This weekend, I did something I haven’t done in years: I went to camp. This wasn’t my old sleep-away sports camp or the baseball camp I attended for years in the early 1990s. Rather, it was OpenPlans’ Transportation Camp, an unconference that gathered many of the sharpest minds working the transit and transportation space working on the side of the country.
Now, the very idea of an unconference makes people raise an eyebrow. Shouldn’t conferences be structured with set agendas and leaders conducting the pace of things? In a society driven by open-source development and collaboration, a transportation unconference is an ideal format for people to meet and greet each other while bouncing ideas around. I met many readers there and many folks I read elsewhere. While San Francisco gets to enjoy a West Coast gathering next week, I’m already looking forward to next year’s event in New York.
The sessions — which are listed here — were uniformly interesting. I sat in on a Q-and-A with MTA COO Charlie Monheim and US DOT’s Giovanni Carnaroli and Peter Appel. I met the gang from Greater Greater Washington, listened to a presentation on subway signaling and the PA/CIS system and checked out a discussion on matching service with demand. Other sessions — including those on taxi cab applications, road pricing and congestion alleviation — drew raves, but unfortunately, I couldn’t be in more than one room at a time.
Throughout the weekend, the theme was clearly the interaction between technology and infrastructure, and although I missed most of Monheim’s keynote speech due to the MPRE, he hit upon a theme that bears discussion. While the MTA’s data leads itself quite easily to app development, there is an inherent incompatibility between the MTA’s system and technological investments. Last week’s stories on the supposedly obsolete fiber-optics network and the NYPD’s communications problems highlight that gap.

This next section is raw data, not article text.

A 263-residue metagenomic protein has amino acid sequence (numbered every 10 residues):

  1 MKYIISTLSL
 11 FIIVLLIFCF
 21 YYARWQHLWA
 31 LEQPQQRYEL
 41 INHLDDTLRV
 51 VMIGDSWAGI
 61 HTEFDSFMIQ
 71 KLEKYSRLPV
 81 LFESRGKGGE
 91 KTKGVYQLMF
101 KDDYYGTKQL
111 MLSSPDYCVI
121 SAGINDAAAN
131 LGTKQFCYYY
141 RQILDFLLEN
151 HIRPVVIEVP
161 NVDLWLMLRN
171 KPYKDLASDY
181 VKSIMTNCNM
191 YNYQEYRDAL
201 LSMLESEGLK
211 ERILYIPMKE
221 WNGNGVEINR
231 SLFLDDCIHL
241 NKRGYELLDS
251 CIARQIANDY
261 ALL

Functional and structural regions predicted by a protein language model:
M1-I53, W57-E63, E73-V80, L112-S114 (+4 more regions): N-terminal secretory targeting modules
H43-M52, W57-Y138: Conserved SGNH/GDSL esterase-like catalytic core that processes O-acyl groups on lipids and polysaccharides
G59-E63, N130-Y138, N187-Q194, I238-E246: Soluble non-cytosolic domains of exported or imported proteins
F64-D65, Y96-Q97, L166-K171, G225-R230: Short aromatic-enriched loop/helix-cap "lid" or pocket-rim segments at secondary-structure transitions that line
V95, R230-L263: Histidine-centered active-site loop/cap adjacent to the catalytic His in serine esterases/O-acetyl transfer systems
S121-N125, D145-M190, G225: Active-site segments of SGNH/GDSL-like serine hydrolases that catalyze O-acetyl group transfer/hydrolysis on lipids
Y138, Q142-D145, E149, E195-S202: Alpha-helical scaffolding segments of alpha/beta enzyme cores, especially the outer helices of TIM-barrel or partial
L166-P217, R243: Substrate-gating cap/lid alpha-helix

Essentially, this conflict boils down as such: When the MTA purchases rolling stock and upgrades its physical plant, it expects its equipment to last for decades. Subway cars, for instance, have a shelf life of around 40 years before they’re up for replacing, and in the interim, it’s possible that hundreds of newer and better models have hit the rails since then. For better or worse, the same is true for major station renovations, signal upgrades and rail replacement projects.
Meanwhile, when I purchase a new piece of technology, I expect it to last for four years, and I know it will be painfully obsolete by the time those four years are up. My laptop isn’t meant to last 40 years, and the technology behind it improves too quickly for it stay usable much beyond half a decade. For example, the software powering the R160 FIND displays will be obsolete long before the rolling stock is ready to be retired; in fact, the FIND displays have long since passed technological middle age. How then does a transit agency as extensive as the MTA incorporate rapidly-changing technology into a system built for long-term durability?
This conflict is one with which the MTA must grapple on a regular basis. Take, for instance, the BusTime project. As the MTA moves forward with bringing the technology to more than just the B63, those behind the initiative are eying all 800 of Staten Island’s buses, and they hope to retrofit the buses and get the system up and running before the end of 2011. With over 6000 buses operating throughout the city, it’s not a surprise then that it takes a few years to get these wide-reaching technological initiatives up and running.
From Transportation Camp, then, I drew the conclusion that transit agencies face two tasks when it comes to technology. They must make sure that the data these innovations produce gets into the hands of developers who can bring it to the public, and they have make sure that the innovations are compatible with infrastructure that will outlive the technology. What will happen to the countdown clocks in 10 years when they’re due for upgrades? What happens with those FIND displays as they age?
We scorn the MTA’s on-again, off-again attempts to bring technology underground, but ultimately, it’s just not as easy as plug-and-play. As long as the developers have access to data though and the authority is willing to share the real-time information it produces, the public should benefit.